It's tax day, for some reason, April 17, but I headed for the Post Office on Monday to send in my extension by certified mail. I filed an extension just like Rich Richney and for the same reason: I'm trying to lie and hide my way to the White House while my obscenely rich friends buy it for me. Anyway, I conversed with the clerk--one of our characteristic still-comely women I imagine first got their p.o. gig as hippie chicks back in the day--and she noted that tax day used to be a much bigger deal at the old p.o. I recall that some post offices stayed open until midnight on April 15, and even had an employee outside being handed returns from cars, like a Santa at Christmastime taking donations and handing out candy.
Not anymore. The place was emptier than usual, if anything. Lots of electronic filing she said. Me, I'm with Kurt Vonnegut on this. Vonnegut used to buy his manila envelopes at a local store one at a time, and take his manuscripts or whatever to the local post office branch, just to interact with real people. (He had a crush on the post office clerk.) I do enough stuff on the computer machine and most of the time it's a blessing. But there are these little local things I like to do as always.
As for the Post Office, the recent Congressional stupidities forcing cutbacks has meant our mail is being sorted in another state now. Perhaps as a consequence, we've had a run of confusion. We've been regularly getting mail for an address with the same street number but another street. One alarming day, it was all the mail we got. And we've gotten some of ours that obviously went somewhere else first. Counting on the integrity of the mail is a bedrock for confidence in the national government. A lot of people have already lost it, which might help explain a lot. Now it seems all the federal government via Congress does is loot the Postal Service, which for all its flaws is and has been just about the only true equal opportunity more or less meritocracy employer in many small places and probably not a few large ones.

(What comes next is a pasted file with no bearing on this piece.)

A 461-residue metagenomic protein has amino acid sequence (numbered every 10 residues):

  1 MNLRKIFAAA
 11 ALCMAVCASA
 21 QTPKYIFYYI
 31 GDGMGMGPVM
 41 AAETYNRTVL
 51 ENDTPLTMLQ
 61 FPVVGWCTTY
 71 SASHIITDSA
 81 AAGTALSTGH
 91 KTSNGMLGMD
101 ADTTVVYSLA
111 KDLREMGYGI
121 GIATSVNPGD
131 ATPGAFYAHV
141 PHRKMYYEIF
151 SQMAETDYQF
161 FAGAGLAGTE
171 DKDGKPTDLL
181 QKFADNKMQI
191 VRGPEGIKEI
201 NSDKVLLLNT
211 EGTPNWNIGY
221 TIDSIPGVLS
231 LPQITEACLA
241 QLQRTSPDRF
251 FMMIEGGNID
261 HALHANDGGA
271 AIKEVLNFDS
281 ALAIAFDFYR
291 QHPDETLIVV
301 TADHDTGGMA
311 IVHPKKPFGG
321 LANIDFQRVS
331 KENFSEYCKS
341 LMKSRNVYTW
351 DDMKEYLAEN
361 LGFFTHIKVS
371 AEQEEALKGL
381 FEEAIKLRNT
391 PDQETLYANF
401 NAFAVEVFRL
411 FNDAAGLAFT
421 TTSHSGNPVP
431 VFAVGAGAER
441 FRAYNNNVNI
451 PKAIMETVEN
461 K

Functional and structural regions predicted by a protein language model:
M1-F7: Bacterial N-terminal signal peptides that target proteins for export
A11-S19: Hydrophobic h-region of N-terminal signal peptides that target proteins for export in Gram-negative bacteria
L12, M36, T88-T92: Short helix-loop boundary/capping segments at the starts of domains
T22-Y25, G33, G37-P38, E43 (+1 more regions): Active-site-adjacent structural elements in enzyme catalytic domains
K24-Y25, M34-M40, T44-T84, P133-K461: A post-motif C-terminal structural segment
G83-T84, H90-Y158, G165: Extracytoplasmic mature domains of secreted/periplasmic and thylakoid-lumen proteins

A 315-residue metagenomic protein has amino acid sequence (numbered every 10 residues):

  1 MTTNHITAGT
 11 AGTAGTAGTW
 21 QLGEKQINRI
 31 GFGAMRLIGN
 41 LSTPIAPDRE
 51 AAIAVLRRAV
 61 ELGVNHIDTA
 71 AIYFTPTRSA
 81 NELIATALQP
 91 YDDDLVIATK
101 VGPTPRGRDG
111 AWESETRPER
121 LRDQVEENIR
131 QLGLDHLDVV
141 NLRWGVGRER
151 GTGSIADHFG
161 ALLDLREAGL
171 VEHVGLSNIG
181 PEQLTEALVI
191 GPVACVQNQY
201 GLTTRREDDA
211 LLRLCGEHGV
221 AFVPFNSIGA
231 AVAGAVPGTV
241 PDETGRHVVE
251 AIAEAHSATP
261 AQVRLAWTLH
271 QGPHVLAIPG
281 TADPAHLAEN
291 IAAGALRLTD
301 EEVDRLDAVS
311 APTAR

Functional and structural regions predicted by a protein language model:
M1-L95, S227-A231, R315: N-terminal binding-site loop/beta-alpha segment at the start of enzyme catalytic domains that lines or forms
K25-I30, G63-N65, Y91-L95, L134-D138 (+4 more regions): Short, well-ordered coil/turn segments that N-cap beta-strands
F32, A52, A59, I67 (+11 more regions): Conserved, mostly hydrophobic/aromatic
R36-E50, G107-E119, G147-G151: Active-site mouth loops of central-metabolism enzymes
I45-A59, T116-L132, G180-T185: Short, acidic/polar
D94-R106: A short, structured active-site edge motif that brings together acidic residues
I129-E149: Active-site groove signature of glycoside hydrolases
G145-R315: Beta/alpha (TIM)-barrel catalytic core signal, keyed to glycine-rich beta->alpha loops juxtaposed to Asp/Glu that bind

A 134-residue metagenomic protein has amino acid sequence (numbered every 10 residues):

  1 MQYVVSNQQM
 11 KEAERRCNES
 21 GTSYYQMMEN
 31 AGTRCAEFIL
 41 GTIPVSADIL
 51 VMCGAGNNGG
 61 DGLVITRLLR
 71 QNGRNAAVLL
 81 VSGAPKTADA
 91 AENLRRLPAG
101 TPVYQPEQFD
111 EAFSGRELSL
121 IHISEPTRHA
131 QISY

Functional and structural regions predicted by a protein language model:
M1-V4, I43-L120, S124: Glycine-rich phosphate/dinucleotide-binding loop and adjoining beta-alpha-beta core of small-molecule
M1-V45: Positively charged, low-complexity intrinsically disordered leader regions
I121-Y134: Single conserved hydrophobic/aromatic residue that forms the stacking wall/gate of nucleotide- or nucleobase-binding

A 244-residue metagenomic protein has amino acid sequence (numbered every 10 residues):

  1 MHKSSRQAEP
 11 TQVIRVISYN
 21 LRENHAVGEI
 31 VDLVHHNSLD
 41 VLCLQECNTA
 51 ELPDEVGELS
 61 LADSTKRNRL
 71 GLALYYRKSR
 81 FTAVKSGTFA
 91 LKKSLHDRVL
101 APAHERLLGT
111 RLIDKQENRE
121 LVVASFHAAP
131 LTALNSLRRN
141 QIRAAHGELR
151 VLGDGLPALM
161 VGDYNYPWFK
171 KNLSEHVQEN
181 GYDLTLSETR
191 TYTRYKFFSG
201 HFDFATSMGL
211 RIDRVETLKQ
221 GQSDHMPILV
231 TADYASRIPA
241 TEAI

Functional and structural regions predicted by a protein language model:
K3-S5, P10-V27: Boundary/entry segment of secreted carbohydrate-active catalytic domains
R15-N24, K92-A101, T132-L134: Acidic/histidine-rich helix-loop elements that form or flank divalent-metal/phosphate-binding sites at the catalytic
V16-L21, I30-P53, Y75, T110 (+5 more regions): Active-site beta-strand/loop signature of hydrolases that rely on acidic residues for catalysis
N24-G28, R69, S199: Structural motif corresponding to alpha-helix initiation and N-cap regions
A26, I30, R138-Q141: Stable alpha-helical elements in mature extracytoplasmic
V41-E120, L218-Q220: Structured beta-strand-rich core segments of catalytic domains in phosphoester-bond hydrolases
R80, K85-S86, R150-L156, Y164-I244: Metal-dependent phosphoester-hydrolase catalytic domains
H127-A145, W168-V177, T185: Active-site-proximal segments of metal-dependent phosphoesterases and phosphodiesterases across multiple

Yesterday we did get a note of apology apparently from our mail carrier promising that the problem is being addressed. At least that's the gist of it, as the note was not very legible or coherent. But it seemed sincere. We didn't have this problem when we had the same carrier on this route. I chatted with him a few times. He liked to talk about UFOs. But he knew the route and never tried to jam stuff into the box that won't fit, but came up to the front porch and left it where he knew we'd find it. It's not always remembered that big government can enable people to make things work, and have a life in their community.
Paperback Reader - This is the last in a series of posts on childhood reading and the origins of my relationships with books, inspired by Larry McMurtry's reflections in his ...
3 weeks ago